Pitino's 'Russdiculous' Cardinals are bonded by enigmatic player

Pitino and Smith's relationship reflects the loose attitude and fun, unpredictable nature of this year's Cardinals team. (AP)

PHOENIX — If your coach is inventing an adjective named after you, it’s probably a very good thing or a very bad thing.

For “Russdiculous” Russ Smith, it’s both.

Despite playing 21.3 minutes per game for Louisville — the sixth-most on the team — Smith has a usage rate of more than 28 percent, the only Cardinals player who involves himself that much during a game. (Usage rate is determined by how often a player takes shots, free throws, earns assists and commits turnovers.) Rick Pitino would prefer Smith didn’t crowbar himself into the offense that frequently, but the fact of the matter is, this sophomore Louisville guard has become the wild card that fans and Pitino have learned to love, embrace and accept as the unpredictable element in an enlightening Elite Eight season.

“He’ll take more shots per second than anyone on our basketball team — times two,” Pitino said.

In a lot of ways, Smith a microcosm of what Louisville is, both with his play and the relationship he’s developed with Pitino. The 59-year-old coach has said he’s not enjoyed spending time with a team as much as this one since his days at Providence in the late ’80s. He was giggling on the dais with his players after Louisville beat New Mexico in the Round of 32 last weekend. That affinity and lightheartedness starts with Smith, who is so comfortable around the sometimes-icy, often-sarcastic Pitino that he bunny-eared his coach after Louisville played its way into the Sweet 16.

“I’m that cool with coach,” Smith said of the spontaneous video bomb on national TV. “But he keeps saying he’s going to get me back for that.”

For as uncontrollable and uncontainable as he is, Smith has put up 18 points in Louisville’s past two NCAA games. The way he explains it, the team’s this good and on the brink of getting Pitino to his sixth Final Four because there’s a wide variety of personalities, plus “no on-the-court distractions.”

Except, you know, for him — for good or for bad. Louisville fans live for Smith’s in-game avant-garde interpretations of basketball. They can lead to the sublime or the senseless. Watch during the Louisville-Florida game Saturday; we’re almost guaranteed some sort of Russdiculous occurrence. Then the cameras will catch Pitino hopelessly screaming, “RUSS?!”

“I’m not getting after him because I know he can take it,” Pitino said. “I’m getting on him because he’s Russdiculous. His shots are the most ridiculous shots any human being can take. There are two or three moments during a game where you just want to crawl underneath your chair because of what he did. I’m trying to get him to go from three to one per game. He does things that are absolutely crazy, no rhyme or reason.”

Yet Smith is finding himself in games during critical moments. He’s had big plays against big-time opponents this year, like Louisville’s wins over Vanderbilt, Memphis, at Marquette and at West Virginia. This kind of attention, playing time and playful perspective from Pitino wasn’t anticipated by Smith last season, his freshman year.

“He’s always yelling at me,” Smith said.

But it’s the way he said it. “Yelling” sounds like “supporting.” There wasn't a negative connotation with the word. Just matter-of-fact. Smith said he's the punching bag, the verbal stress doll for Pitino in a game.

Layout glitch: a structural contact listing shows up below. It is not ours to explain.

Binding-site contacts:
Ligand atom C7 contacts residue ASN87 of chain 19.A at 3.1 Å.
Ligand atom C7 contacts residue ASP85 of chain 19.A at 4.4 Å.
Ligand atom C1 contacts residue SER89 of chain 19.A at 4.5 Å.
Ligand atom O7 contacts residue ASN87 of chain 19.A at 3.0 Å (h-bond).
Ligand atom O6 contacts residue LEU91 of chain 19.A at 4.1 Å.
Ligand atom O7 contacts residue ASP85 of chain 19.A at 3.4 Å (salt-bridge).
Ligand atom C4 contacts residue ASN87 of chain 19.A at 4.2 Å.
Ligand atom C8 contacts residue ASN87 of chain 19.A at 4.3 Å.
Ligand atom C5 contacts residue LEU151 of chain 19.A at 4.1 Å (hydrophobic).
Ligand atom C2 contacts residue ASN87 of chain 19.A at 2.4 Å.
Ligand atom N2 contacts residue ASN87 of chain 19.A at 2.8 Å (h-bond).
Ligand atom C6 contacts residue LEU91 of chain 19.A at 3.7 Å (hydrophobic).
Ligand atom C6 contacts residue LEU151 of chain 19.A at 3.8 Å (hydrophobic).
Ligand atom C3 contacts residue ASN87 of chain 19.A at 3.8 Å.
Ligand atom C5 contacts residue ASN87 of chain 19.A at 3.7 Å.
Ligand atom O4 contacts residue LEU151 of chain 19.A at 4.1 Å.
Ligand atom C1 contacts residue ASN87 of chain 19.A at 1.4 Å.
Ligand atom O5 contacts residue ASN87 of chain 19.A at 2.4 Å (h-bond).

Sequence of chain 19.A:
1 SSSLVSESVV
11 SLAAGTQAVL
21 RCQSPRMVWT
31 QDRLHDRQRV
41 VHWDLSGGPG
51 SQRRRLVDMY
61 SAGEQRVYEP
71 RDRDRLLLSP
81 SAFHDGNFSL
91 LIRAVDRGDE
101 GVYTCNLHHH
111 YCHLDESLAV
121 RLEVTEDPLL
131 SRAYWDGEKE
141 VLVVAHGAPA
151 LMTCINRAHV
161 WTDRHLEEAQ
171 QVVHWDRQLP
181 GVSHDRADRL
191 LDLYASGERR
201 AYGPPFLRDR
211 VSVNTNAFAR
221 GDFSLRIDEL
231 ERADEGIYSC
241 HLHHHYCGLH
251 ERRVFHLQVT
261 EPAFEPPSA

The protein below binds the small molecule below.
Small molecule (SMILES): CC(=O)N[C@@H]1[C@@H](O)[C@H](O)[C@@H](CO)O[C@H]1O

“If he’s mad, I think I’m the first option,” Smith said. “Him yelling at me for not making the right passes or shots, that’s definitely the least of my worries after what I went through last year.”

Smith had a non-factor of a freshman campaign. He suffered a broken right foot and tore his medial and lateral meniscus. Then his hip got sore. His right calf got tight frequently. The knuckles in his toes began to ache. Smith wasn’t the player Pitino recruited. He wasn’t effective and barely a contribution to the team. He wondered if he’d lose his scholarship.

Pitino didn’t judge him, as he doesn’t judge any freshmen his program.

This was a player Pitino knew since the seventh grade, when Smith attended one of his camps. For a long time, Pitino didn’t believe he was anything close to a high-level D-I player. Jack Curran, the Hall of Fame coach from Molloy High School, didn’t even think he could get through a season with Smith. This guy has been aging coaches for more than half a decade.

Smith's open-court ability and natural athleticism enabled him to let Pitino take a chance and keep a small school from stealing him. Once the surgery clipped his innate athleticism, Smith upped his creativity. That open-canvas play can now send Pitino into a befuddled, I don’t know, would you even call it a rage? It’s one big gobsmack for a coach who thought he’d seen almost every kind of player — until Smith came along.

And now Louisville's one game from getting to its first Final Four in seven years. There's a lot of components that have played into this run. None have been as fun as Smith's unprompted interpretations of New Age basketball, his old-school coaching taking turns loving him and hating him and learning more about his own affection for the player and the team as their season gets closer to its end.

CBS Sports Writer

Matt Norlander is a national award-winning senior writer who has been with CBS Sports since 2010. He's in his eighth season covering college basketball for CBS, and also covers the NBA Draft, the Olympics,... Full Bio

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